September 22, 2023

All about Anthurium flowers

Anthuriums come in many colors: red, orange, purple, white, green, pink, and peach. Some varieties have more than one color on the flower, whether the colors be blended together or speckled as if somebody threw paint at them. Some flowers are cupped, some are flat, others stand upright, some are heart shaped and others in almost a tear drop shape. Anthurium flowers are long lasting, having a vase life up to 2 months. Anthuriums thrive in well draining soils. The soil is usually made up of a combination of cinder, coconut husks, tree fern fiber, bark, saw dust, charcoal, rocks, dirt and macadamia nut shells. The anthurium grower mixes and matches the above for their own liking. We’ve had success in growing our anthuriums in black or red cinder which is plentiful in the Hawaiian islands.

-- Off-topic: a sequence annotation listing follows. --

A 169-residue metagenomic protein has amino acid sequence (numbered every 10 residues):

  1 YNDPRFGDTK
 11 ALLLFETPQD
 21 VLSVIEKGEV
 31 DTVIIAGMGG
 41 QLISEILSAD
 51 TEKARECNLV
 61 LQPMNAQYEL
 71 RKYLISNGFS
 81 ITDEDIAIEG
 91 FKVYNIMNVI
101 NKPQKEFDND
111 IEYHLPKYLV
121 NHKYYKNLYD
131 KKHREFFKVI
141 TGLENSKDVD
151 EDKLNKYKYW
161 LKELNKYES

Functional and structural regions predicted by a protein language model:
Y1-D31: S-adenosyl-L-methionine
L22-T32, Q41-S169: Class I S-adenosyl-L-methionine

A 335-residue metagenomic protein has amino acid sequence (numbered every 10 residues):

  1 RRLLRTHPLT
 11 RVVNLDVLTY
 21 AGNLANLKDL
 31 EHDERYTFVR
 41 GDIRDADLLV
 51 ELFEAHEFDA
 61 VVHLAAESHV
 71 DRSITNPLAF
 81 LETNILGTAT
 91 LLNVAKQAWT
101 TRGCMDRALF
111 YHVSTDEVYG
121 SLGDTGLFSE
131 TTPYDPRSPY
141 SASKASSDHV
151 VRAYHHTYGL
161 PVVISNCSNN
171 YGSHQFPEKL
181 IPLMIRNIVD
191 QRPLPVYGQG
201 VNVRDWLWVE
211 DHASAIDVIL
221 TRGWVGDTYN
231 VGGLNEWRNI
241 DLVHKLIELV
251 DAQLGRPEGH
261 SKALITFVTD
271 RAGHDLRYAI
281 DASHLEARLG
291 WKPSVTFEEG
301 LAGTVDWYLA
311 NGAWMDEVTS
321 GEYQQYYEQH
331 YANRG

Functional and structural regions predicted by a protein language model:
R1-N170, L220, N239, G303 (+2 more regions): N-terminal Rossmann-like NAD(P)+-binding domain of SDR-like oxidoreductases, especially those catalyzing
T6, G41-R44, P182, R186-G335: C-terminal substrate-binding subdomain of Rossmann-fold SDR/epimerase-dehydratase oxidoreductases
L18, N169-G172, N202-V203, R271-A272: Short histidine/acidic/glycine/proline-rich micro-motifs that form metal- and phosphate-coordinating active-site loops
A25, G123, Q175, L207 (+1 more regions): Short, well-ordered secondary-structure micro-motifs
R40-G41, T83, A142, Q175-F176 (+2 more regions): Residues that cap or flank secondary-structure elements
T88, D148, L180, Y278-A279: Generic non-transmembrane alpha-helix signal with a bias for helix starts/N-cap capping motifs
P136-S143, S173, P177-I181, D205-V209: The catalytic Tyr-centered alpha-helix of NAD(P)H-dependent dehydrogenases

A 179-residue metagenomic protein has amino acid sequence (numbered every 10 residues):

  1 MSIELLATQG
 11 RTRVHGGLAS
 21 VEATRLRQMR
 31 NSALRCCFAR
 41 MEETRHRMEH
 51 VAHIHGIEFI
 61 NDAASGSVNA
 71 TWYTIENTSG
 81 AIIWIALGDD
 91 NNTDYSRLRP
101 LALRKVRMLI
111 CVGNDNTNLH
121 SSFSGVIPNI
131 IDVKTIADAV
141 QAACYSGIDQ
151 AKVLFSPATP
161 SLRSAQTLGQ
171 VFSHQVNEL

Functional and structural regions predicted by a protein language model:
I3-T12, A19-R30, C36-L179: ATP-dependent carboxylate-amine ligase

Anthurium plants also love shade and mostly grow in shaded areas. They are usually grown in shade houses while some growers have a fern tree forest and plant the anthuriums underneath the trees. Anthuriums grow equally well in pots as well as in the ground. For every leaf that an anthurium plant puts out, there is a flower to follow it. Some anthuriums can get rather large. The obake, pronounced oh-ba-ke, anthurium is a hybrid created in Hawaii. It’s flowers grow up to 11 inches wide and 9 inches long. Anthurium comes from the words “anthos” and “oura”. Anthos means flower and oura means tail, since the spadix looks like a tail.

Here is a small photo sampling of some of the anthurium flowers we have growing in our greenhouse.